Brooklyn’s Here We Go Magic is a band that has been growing, physically and sonically. Originally a project for folk songwriter Luke Temple to have a brand name associated with his Shins meets Simon and Garfunkel approach to lo-fi songwriting, the “band” swelled to a five piece, released 2010’s Pigeons, and is now expanding yet again by snagging Radiohead producer (credited sometimes as a sixth member of said group, such is his influence) Nigel Godrich to helm the production deck of their A Different Ship, the third album under the Here We Go Magic moniker.
You may be wondering what Mob favour Temple and company had to pull in to get such an appreciated producer to work on an indie album, but the story goes that the band played the Glastonbury Festival in June 2010 deprived of sleep, but managed to perform well enough to impress both Godrich and Thom Yorke, who would later call the band his favourite of the festival, both of whom were in the front row during the set. Godrich would go on to see the band a few more times on tour in Europe, and then propose that he aid the group on their next release. Instant magic!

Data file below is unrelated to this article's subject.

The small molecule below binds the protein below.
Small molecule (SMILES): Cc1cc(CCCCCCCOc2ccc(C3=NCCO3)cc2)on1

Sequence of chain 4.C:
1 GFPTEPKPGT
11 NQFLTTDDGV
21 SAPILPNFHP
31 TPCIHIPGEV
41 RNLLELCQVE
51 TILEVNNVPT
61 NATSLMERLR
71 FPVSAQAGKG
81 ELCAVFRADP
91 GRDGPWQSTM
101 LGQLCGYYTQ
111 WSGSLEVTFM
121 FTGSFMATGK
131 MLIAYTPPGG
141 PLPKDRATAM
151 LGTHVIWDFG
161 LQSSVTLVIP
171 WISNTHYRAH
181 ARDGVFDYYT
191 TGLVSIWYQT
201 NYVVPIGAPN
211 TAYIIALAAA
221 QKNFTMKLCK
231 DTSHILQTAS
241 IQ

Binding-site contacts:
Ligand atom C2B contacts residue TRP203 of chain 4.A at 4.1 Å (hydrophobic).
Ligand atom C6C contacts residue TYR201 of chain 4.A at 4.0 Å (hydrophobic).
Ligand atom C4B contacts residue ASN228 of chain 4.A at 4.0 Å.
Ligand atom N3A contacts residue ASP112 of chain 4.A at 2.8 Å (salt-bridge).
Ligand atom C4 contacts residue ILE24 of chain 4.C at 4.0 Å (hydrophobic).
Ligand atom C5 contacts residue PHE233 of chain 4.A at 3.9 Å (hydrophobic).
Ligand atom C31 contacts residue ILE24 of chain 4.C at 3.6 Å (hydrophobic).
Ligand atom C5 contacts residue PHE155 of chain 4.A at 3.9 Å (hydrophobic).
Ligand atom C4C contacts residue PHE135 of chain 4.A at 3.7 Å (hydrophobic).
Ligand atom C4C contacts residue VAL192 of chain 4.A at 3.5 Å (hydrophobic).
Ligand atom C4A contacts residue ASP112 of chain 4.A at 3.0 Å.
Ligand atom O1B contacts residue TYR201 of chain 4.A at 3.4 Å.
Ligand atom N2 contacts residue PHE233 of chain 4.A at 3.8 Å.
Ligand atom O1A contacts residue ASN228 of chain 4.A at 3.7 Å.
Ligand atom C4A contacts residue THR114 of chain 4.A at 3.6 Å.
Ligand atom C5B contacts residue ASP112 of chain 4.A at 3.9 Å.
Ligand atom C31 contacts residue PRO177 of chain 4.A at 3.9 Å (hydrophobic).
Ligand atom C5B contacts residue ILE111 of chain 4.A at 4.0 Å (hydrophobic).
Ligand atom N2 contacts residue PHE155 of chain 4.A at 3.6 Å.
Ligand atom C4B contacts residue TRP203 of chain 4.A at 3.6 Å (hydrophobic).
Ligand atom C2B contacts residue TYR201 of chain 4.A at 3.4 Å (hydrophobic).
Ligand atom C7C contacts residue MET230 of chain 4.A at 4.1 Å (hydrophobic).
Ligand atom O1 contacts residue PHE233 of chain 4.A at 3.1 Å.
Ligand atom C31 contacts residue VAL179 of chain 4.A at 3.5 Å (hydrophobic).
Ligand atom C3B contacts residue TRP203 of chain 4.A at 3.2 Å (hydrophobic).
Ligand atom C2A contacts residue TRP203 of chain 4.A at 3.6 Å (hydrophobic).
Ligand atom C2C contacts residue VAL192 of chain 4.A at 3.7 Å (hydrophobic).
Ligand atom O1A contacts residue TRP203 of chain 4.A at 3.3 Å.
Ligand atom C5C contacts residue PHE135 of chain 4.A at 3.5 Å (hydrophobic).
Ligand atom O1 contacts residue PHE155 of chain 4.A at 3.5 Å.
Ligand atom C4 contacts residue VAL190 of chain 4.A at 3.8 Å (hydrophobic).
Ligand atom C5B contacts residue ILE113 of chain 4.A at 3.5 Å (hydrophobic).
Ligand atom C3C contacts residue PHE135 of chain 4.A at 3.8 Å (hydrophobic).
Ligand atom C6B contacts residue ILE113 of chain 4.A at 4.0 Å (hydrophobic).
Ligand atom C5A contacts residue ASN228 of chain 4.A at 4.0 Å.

Well, I can say one thing with absolute certainty: Here We Go Magic have basically turned in the album that Radiohead should have made immediately following In Rainbows. It’s a tunefully, poppy affair, clearly influenced by ‘70s Krautrock, with a completely layered sound that invites you to peel away at it to get to all of its carefully structured secrets. And you listen to A Different Ship and have to wonder: how much has working with Radiohead influenced Godrich as a producer, or how much Radiohead has benefited the other way around? It’s a puzzle, but one thing is clear: Godrich’s stamp of genius is all over A Different Ship … a careening, exhilarating ride with highlight after highlight. With A Different Ship, Here We Go Magic has clearly and undeniably arrived at the port of entry to indie rock’s pantheon of top shelf acts – an utterly shattering release that anyone who likes forward-thinking music must have. — PopMatters
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